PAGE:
> reference. I intend to use the same analysis code they use.
> 
> That having said ... as usual I have no attachments to code. If you
> volunteer to port the Google code and make that work instead of this, be my
> guest :)

I got the Google code compiling last night. Basically, we will need to shim
out their crypto code and replace it with NSS and then will need to do a
bit of work on rappor_service. The advantage is that we could make it
a standalone thing. The disadvantage is that it's more work. I've reached
out to Google to see if they want to make it standalone. If they don't
reply affirmatively fast, I suggest we go with yours.

Comment 8

3 years ago
Barnes,

Andreas and I talked online and we'd like to replace the makePRNG function.
This looks like it's approximately (perhaps exactly but I haven't checked)
HKDF. Can you replace it with HKDF, perhaps rewriting in WebCrypto and
making an isolated HKDF module that we can pull in, if justified,
Flags: needinfo?(rlb)

Comment 9

3 years ago
Missing some background. Why does Mozilla need to know this?

Updated

3 years ago
Attachment #8570913 - Flags: review?(rlb)
(Reporter)

Comment 10

3 years ago
Lets first discuss the "how", then the "why". The purpose of RAPPOR is to collect data in a way that is better for the user's privacy. With a daily telemetry ping it takes about 100,000 collections from a user with the current parameters to tell what the homepage is that user claims to have (again, that's B' and a lie, not even the real B). That's 273 years of observation to reveal the first layer of protection and there is a 2nd behind that.

The why is simple. We can improve our current privacy practices with this, and we can collect more information to make Firefox better without affecting the privacy of individual users.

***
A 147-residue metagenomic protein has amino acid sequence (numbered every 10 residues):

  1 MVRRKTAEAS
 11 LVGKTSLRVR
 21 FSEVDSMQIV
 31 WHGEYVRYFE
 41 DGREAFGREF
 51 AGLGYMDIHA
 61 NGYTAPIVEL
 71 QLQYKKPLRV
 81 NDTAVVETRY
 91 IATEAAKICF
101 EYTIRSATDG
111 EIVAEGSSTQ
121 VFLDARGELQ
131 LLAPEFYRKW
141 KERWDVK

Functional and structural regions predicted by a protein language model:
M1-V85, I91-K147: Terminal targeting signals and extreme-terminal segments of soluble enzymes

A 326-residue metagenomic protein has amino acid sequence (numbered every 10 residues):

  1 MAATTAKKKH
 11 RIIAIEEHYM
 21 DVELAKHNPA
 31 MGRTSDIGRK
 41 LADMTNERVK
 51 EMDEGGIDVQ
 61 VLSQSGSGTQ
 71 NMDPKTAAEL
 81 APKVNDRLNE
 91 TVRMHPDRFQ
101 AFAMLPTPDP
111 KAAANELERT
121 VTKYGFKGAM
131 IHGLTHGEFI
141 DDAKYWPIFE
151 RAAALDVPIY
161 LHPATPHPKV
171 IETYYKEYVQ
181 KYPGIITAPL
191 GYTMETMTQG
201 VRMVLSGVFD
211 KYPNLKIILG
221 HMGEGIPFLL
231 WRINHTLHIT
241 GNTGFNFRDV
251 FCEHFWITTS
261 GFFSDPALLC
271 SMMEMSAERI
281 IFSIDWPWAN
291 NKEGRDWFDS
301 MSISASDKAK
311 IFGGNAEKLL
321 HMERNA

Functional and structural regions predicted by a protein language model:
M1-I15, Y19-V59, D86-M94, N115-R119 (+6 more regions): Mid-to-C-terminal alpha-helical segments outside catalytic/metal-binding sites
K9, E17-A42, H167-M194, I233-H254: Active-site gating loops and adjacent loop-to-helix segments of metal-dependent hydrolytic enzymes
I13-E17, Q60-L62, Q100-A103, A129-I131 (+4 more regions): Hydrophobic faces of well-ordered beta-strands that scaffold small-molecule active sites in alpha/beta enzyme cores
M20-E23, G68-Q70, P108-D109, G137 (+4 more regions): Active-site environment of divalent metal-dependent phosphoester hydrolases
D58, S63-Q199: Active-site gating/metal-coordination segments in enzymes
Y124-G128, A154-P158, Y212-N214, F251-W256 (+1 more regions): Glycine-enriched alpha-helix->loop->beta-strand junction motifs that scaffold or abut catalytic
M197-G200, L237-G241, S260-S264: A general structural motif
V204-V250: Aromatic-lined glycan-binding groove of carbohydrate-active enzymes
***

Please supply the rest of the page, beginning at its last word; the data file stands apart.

For the specific homepage example, we have a significant problem with malicious add-ons doing all sorts of sketchy things to Firefox. I would like to add probes to understand that better (homepage, search, ad injection). With the "how" here the individual privacy risk to our users is essentially zero.
I understood the how, just didn't know why.  Thanks for the explanation.  I could see us using this RAPPOR system for systems where we want to report information, but don't because of user's privacy.  This will be a pretty awesome system to have.
Comment on attachment 8570913 [details] [diff] [review]
Patch to implement RAPPOR in Firefox and report the currently set homepage using the new infrastructure.

Review of attachment 8570913 [details] [diff] [review]:
-----------------------------------------------------------------

::: toolkit/components/telemetry/TelemetryEnvironment.jsm
@@ +485,5 @@
> +  },
> +
> +  /**
> +   * Return a report for the host portion of the given url string reduced to
> +   * eTLD+1 and obfuscated via RAPPOR.

If we're using RAPPOR, why do we need to trunk the urls?

@@ +488,5 @@
> +   * Return a report for the host portion of the given url string reduced to
> +   * eTLD+1 and obfuscated via RAPPOR.
> +   */
> +  _reportHost: function(name, url) {
> +    let host = null;

set this to "invalid" and you can ignore the null test later in the function.

@@ +490,5 @@
> +   */
> +  _reportHost: function(name, url) {
> +    let host = null;
> +    if (typeof url === "string") {
> +      if (url === "about:home") {

what about the other about: urls?

@@ +493,5 @@
> +    if (typeof url === "string") {
> +      if (url === "about:home") {
> +        host = url;
> +      } else {
> +        let uri = Services.io.newURI(url, null, null);

uri not used.

@@ +527,5 @@
>          channel: updateChannel,
>          enabled: Preferences.get(PREF_UPDATE_ENABLED, true),
>          autoDownload: Preferences.get(PREF_UPDATE_AUTODOWNLOAD, true),
>        },
> +      homepage: this._reportHost("homepage", Preferences.get(PREF_HOMEPAGE, null)),

Did you consider appending the idl so that anyone using the telemetry API can use RAPPOR?  Probably a good follow-on bug, right?
(Reporter)

Comment 13

3 years ago
(In reply to Doug Turner (:dougt) from comment #12)
> Comment on attachment 8570913 [details] [diff] [review]
> Patch to implement RAPPOR in Firefox and report the currently set homepage
> using the new infrastructure.
> 
> Review of attachment 8570913 [details] [diff] [review]: